- Then, finally, the path has been made to begin the main Story: Part I, Chapter 1 – Always a Place at the Table, which is the overture to the Story that lies ahead of us and wonders aloud about becoming “ancestors worth descending from and possibly grow a place of hope for a time beyond our own.” (about 22:00)
All told I’m suggesting around 1:15:00 of listening for this gathering.
For this week, I am suggesting to focus on the listening to Martín reading to us from The Unlikely Peace.
One of the descriptions of “work” that has been significant to my understanding of what it means to be a human being is “that thing we are least inclined to do” – not that we are lazy but that for each of us work will look very different – it will be that thing that requires us to most turn against the pull of gravity, comfort, and familiarity. Each gathering I intend to lay an invitation to join me in some aspect of the work of culture-making. For our initial gathering, it is a call to pull against our habitual pull to rush into something, to get as much as we can, to do it as soon as we can, to digest or devour it. Instead, I am asking us to turn to creating a place in our days into which the Story can appear.
Cultivating the Capacity to Have Story in Our Midst
As we begin the task of yoking ourselves to the great Story that is The Unlikely Peace at Cuchumaquic, learning to approach such a vibrant, multivalent force of nature like this Story is the foremost task I’m suggesting. The English language is deeply hostile to anything that refuses to quietly conform to the insistence of neatly being either this or that. We have been deeply schooled in binary oppositional thinking. What is needed is for us to cultivate a capacity to be ambi-valent – refusing to collapse into the world of “either / or” instead embracing “both / and”. Wendell Berry practices this kind of radical spell-breaking for us in How to be a poet: “There are no unsacred places / there are only sacred places / and desecrated places.”
Nor is The Unlikely Peace at Cuchumaquic simply dead writing on a page that we can pick up, read, and put down whenever and however it suits us. It is alive and vibrant. As Martín writes in the Preface: “One did not write about a horse; one wrote a horse into view, and then as the horse charged off the page into the grassy pastures of the reader’s soul, one had to stand back, make room, or be trampled.” And just so, the Story requires of us a degree of courtship before some of its inner depths will reveal themselves.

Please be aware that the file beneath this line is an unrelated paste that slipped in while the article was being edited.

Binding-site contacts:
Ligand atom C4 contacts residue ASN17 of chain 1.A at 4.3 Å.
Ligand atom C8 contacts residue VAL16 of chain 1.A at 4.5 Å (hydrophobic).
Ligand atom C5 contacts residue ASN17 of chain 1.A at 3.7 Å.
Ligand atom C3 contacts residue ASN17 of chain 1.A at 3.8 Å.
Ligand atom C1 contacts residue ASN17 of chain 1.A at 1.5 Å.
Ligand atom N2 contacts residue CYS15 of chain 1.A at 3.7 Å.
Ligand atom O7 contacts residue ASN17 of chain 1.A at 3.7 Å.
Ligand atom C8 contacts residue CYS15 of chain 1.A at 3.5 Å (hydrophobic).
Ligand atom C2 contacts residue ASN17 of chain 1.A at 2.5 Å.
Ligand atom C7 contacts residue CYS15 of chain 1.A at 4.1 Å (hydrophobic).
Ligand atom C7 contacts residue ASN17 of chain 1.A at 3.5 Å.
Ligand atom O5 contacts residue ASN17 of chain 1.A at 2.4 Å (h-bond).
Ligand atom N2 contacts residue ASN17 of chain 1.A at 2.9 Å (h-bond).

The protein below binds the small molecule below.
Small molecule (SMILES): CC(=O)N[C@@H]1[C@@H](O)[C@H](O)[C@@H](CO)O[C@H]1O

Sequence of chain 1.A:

So in this time before our first gathering, set yourself the task to learn the way of this Story. Perhaps you might set aside a portion of your food at meals to feed the Story, the Author, and all who had a hand in his coming into this world. What delicious words of praise for the Story and the Author could you speak before and after reading? This is my invitation to all of us to practice a reversal, to change the language we use around Learning to perpetuates our being on the take: instead of trying to digest the book, allow the book to digest you, let it process you, let it work on you, take you in. Instead of trying to understand it, for a moment stand under it. Maybe with enough patience and care we might find ourselves approaching the Story with the same reverence and humility that we would a wild deer in the forest
Our Gathering – Waxing Half-Moon
I will post a zoom link for the call on our WhatsApp group.
I’m inviting you to join me in an experiment for creating a different Zoom experience – thank you ahead of time for your willingness to participate in the experiment – and the possibility of getting it wrong – and for learning. I am cultivating ways that cut across our consumer culture habits of wanting what we want and instead craft ways to give back to the Story that has fed us. I am also cultivating a place for Mystery to have a voice in the gatherings – so as much as I am able there will be no script and no audience – we will all be participants and practitioners.
For the Waning Half-Moon Gatherings, (so not this gathering but our next gathering and every other gathering after that one) I am intending to host a more familiar conversational or discussion kind of gathering.
For the Waxing Half-Moon Gatherings (i.e. this week), I am inviting us to gather in a less familiar kind of online circle – a circle of council that has a talking stick – there will be rounds with a focus topic or question that we will be invited to speak to, someone will start, we will go around and when the talking stick arrives you can share and then pass or simply pass. We will have time for multiple rounds.
Please be ready 10 minutes before the call begins and prepare yourself to meet us. Perhaps lighting a candle or a fire. Perhaps pour a bowl of water into which you place dried flower petals. Perhaps sitting outside listening to the voices of your ancestors in the wind as it moves through the branches. Perhaps petting the cat on your lap. Perhaps none of this and simply taking whatever time you are given to remember us remembering you as we meet.
If it helps you cultivate a slowing down and opening up, I’ve written a short guided meditation and made a recording of it. In the meditation I mention a woman, Born on the Way to Blue Lake. She is a native woman I had the good fortune to meet who was from Taos Pueblo. She told me the story of how she was born and how she got her name. I share that now with you.